Steel: I learned from Scott Rudin that the best time to buy film rights for a book is before the book gets published. Julie Powell didn't even have an agent when we first spoke. She did when I made an offer, but I was not alone. You're not supposed to know who's bidding against you, but I was told it was Julia Roberts's company. Maybe the Julia-Julie-Julia thing was too much for her! All I know is that I was working out of my apartment with no studio backing but kept upping the money because I so believed in this project. So the check to Julie Powell for the rights to make her book a movie came out of my savings account.
When Amy called, I was interested in working with her, because though I had worked with producers and in the studio, I had never really taken a project from beginning to end on my own. I valued her experience. Plus, I really liked her idea of combining the two stories. In fact, the more we put Julia Child into the story, the more sense the story made.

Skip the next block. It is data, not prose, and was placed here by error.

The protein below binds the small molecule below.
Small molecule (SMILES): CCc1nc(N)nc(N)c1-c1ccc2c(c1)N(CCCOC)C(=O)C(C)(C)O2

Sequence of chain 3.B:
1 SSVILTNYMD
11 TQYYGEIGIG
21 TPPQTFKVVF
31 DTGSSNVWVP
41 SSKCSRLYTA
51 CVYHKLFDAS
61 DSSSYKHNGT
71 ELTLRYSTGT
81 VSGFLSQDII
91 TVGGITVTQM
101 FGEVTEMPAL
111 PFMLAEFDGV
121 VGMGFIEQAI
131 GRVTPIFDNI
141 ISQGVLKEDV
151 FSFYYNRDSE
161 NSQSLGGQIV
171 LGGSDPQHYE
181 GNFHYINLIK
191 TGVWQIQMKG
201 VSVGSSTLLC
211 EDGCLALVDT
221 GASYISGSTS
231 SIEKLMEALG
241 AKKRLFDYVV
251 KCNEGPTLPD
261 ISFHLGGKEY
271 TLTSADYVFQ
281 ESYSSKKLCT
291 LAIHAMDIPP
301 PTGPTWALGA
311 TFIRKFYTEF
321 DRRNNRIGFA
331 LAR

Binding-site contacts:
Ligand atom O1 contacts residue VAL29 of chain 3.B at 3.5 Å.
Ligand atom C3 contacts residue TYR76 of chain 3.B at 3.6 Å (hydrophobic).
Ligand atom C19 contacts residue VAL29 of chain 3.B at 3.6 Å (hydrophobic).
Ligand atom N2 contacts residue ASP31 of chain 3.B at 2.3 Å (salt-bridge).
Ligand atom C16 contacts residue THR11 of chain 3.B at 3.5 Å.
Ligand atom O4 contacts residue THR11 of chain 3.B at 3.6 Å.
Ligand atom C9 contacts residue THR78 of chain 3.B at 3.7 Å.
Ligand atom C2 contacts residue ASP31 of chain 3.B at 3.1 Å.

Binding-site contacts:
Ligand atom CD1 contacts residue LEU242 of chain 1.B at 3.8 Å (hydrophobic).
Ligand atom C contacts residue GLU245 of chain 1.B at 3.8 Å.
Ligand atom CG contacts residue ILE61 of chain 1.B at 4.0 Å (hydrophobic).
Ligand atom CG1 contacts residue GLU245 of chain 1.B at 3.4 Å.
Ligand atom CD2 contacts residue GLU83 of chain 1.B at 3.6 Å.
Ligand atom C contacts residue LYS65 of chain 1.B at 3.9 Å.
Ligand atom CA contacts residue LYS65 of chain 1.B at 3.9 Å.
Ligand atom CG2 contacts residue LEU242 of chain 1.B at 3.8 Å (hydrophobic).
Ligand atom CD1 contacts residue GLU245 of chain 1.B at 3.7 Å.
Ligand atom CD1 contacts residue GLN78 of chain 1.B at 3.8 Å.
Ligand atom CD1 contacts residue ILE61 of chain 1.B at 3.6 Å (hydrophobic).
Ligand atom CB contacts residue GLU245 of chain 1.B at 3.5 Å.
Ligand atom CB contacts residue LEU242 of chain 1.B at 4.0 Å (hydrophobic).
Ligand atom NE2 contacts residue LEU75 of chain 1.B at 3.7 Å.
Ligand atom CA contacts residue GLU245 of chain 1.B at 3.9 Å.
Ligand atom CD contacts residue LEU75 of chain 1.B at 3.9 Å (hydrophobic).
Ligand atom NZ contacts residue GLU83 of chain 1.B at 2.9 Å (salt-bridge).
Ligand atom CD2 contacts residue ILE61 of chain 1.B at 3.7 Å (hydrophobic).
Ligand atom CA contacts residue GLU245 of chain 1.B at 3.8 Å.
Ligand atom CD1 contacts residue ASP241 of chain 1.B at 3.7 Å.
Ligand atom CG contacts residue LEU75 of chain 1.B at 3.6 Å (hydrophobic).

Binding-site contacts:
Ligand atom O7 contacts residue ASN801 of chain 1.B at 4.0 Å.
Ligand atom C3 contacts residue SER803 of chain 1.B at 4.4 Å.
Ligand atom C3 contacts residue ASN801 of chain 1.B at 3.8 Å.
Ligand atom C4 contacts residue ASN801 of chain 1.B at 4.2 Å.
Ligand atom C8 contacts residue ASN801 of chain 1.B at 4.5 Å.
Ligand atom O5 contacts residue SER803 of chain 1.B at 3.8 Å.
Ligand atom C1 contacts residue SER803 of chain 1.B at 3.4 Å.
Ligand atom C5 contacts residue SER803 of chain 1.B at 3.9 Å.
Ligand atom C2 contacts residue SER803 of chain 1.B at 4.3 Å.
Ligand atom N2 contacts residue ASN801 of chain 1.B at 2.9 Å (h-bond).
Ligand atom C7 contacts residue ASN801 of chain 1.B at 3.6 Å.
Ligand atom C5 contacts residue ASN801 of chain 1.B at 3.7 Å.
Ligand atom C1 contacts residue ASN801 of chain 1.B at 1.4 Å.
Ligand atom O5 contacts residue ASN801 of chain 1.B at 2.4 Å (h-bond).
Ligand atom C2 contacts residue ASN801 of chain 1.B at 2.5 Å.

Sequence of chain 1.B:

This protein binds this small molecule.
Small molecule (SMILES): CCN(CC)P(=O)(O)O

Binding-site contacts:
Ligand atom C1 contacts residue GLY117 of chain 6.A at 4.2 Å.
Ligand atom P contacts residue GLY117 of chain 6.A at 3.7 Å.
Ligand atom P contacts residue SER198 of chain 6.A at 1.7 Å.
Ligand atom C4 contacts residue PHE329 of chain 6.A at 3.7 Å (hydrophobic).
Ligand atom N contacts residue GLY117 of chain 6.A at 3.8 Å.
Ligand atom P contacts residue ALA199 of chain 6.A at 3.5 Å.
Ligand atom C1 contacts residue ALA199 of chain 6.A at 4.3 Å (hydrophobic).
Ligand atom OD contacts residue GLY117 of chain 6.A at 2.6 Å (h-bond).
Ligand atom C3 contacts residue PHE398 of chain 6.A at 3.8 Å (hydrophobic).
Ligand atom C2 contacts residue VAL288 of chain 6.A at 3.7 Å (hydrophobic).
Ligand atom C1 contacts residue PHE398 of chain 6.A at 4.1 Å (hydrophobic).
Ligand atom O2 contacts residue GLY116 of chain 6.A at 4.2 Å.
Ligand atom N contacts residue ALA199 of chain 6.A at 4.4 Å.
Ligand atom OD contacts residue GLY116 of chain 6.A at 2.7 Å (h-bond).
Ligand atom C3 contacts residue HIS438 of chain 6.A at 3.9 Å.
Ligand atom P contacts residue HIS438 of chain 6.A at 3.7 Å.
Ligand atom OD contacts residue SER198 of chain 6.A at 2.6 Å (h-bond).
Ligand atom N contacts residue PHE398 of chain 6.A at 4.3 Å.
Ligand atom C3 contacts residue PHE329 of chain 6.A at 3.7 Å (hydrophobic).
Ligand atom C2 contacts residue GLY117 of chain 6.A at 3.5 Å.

Robinson: I was so glad he agreed. Producing is a lonely job, especially in the early stages. It's like pushing a boulder up a very steep hill. Once you get to the top, it kind of rolls down. But you want help with the pushing part. We put together a pitch and approached a small independent movie production company. After it passed, we approached the studios. Amy Pascal, Sony's co-chairman, didn't even let us pitch. She started the conversation saying, "I want it."
Steel: I found it anticlimactic! We worked so hard on the pitch!
Robinson: We pitched other studios and had two interested buyers, which is rare and great. We chose Sony and got development money to have the script written. Then, they drafted a contract with "points" indicating when and where they could pull out at any stage. But we knew Amy was committed when she said, "This would be perfect for Nora Ephron. She loves food." Nora had just finished Bewitched and said, "I could write this." And she could! Meanwhile, Julia Child had died and Alex Prud'homme's biography that he co-wrote with Child, My Life in France (April 2006), came out, which meant we had to option that book, too.